Slide It In by Whitesnake

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Slide It In by WhitesnakeWhitesnake made its first real splash with the release of their sixth album, Slide It In in 1984. Although the album was far from a blockbuster hit, a second version of the album finally established Whitesnake in America and set the stage for greater future success. Under the tutelage of producer Martin Birch, the group found the perfect sound for the mid-eighties hard rock audience. However, this pivotal album for the band was actually constructed during a time of shifting personnel for Whitesnake, with lineup shifts around founder and front man David Coverdale before, during, and after the record’s production.

In 1978, Coverdale founded Whitesnake as a solo project following his brief gig as Deep Purple’s lead vocalist. The new band’s earliest sound utilized some of the blues-rock basics of British groups years earlier. Joining Coverdale in this new band was fellow Deep Purple member Jon Lord on keyboards, guitarist Micky Moody, and a rotating rhythm section. Whitesnake’s first four albums did well in the UK but failed to make any waves in the US. In 1981 guitarist Mel Galley, who had spent a dozen years with the band Trapeze, became the group’s second guitarist and was on board for the recording of the 1982 release Saints and Sinners, the most critically acclaimed and commercially successful album to date.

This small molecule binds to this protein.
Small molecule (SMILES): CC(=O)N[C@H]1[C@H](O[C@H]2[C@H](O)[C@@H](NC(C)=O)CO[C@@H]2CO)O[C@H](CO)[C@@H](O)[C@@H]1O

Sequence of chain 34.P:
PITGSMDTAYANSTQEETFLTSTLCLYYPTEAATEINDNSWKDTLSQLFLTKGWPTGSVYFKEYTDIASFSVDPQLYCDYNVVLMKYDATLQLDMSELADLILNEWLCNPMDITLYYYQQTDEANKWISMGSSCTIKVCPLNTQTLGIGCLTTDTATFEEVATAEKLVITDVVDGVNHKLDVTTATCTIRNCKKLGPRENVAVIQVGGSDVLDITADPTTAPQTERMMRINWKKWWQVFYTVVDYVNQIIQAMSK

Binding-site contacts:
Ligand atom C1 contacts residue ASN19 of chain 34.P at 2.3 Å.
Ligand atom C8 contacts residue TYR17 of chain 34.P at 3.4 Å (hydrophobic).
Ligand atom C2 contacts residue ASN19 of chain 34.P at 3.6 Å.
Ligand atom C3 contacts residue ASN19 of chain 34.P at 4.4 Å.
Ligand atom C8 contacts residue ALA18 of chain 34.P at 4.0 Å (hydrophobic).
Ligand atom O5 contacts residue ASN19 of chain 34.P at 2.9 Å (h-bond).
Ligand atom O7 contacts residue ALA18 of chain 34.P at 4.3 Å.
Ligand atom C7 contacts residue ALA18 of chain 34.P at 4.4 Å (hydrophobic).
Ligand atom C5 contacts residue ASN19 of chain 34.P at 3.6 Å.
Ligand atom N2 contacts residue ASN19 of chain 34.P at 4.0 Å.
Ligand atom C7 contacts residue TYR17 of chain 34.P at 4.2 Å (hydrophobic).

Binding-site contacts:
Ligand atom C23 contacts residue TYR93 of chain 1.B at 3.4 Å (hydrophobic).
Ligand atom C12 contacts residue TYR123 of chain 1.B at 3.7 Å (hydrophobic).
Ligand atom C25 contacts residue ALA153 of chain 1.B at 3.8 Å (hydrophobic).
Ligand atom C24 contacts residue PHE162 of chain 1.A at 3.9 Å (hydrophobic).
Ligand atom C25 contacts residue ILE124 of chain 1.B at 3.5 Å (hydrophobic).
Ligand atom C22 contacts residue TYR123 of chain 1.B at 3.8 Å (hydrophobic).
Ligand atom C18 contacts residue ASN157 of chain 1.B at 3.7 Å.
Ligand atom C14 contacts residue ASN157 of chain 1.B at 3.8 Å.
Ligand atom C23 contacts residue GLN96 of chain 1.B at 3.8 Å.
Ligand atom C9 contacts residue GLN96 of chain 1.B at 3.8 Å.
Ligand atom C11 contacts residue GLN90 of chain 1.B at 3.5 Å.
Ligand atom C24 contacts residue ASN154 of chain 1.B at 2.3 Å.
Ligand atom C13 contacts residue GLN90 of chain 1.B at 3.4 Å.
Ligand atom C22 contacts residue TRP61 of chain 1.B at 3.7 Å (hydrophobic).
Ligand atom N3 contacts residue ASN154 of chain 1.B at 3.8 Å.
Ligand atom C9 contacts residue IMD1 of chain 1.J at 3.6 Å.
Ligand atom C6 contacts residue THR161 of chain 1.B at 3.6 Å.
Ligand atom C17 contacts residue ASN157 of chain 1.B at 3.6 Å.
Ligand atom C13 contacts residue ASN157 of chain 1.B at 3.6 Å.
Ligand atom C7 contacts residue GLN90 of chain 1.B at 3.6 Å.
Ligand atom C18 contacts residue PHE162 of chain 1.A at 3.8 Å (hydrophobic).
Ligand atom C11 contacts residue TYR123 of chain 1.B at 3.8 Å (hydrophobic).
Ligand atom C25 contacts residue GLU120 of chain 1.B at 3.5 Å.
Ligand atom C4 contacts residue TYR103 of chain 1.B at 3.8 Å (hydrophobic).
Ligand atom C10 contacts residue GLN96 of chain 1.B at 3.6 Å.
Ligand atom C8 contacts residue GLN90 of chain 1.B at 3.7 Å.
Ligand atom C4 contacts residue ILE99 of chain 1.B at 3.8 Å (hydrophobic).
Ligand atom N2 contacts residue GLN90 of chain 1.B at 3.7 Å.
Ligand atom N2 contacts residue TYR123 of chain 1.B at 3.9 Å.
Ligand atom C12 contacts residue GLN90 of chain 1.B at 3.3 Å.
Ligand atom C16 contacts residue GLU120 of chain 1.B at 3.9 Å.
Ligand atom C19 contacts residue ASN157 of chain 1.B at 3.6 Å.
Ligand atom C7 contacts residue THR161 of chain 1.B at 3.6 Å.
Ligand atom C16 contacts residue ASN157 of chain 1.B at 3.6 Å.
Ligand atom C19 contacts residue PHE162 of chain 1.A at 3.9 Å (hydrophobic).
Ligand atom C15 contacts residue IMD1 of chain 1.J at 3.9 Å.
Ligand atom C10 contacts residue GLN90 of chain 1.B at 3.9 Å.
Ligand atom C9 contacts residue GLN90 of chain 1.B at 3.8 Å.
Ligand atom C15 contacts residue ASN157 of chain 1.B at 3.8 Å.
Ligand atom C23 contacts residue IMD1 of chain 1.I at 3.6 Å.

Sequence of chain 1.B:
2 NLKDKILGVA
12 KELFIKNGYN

First recorded in late 1983, Slide It In cam out as two distinct mixes, each with differing personnel. After the group’s new American label Geffen objected to the “flat sounding” mix on the UK release, Coverdale fired Moody and bassist Colin Hodgkinson and had their parts re-recorded by new members John Sykes and Neil Murray respectively, before the entire album was re-mixed and re-sequenced for a U.S. release. While the newer mix was sonically superior overall, some fans lament that it diminishes the presence of Lord’s keyboards and the overall bass guitar.


Slide It In by Whitesnake
Released: January 1984 (Geffen)
Produced by: Martin Birch
Recorded: 1983
Side One Side Two
Slide It In
Slow and Easy
Love Ain’t No Stranger
All or Nothing
Gambler
Guilty of Love
Hungry for Love
Give Me More Time
Spit It Out
Standing In the Shadow
Group Musicians
David Coverdale – Lead Vocals
Mel Galley – Guitars, Vocals
Jon Lord – Keyboards
Neil Murray – Bass
Cozy Powell Drums

An AC/DC inspired riff and beat on the opening title song is contrasted by Coverdale’s distinctly non-AC/DC vocals on this track of rock raunch to the core with not-so-subtle lyrics. “Slide It In” is really an entertaining and melodic musical showcase with a good guitar lead by Moody under an alternate chord structure. Co-written by Moody, “Slow an’ Easy” is a track of pure rock drama, slowly unfolding with every note, breath, and rudimentary beat. Built on a diverse collection of guitar motifs, the track takes nearly two and a half minutes until it finally gets to the hook, which contains claps and chants, perfectly setting it up for future arena shows. Held together by Powell’s precise drumming, once fully realized this song never relents from its drive, which helped propel the song into the Top 20 of the Billboard Mainstream Rock chart.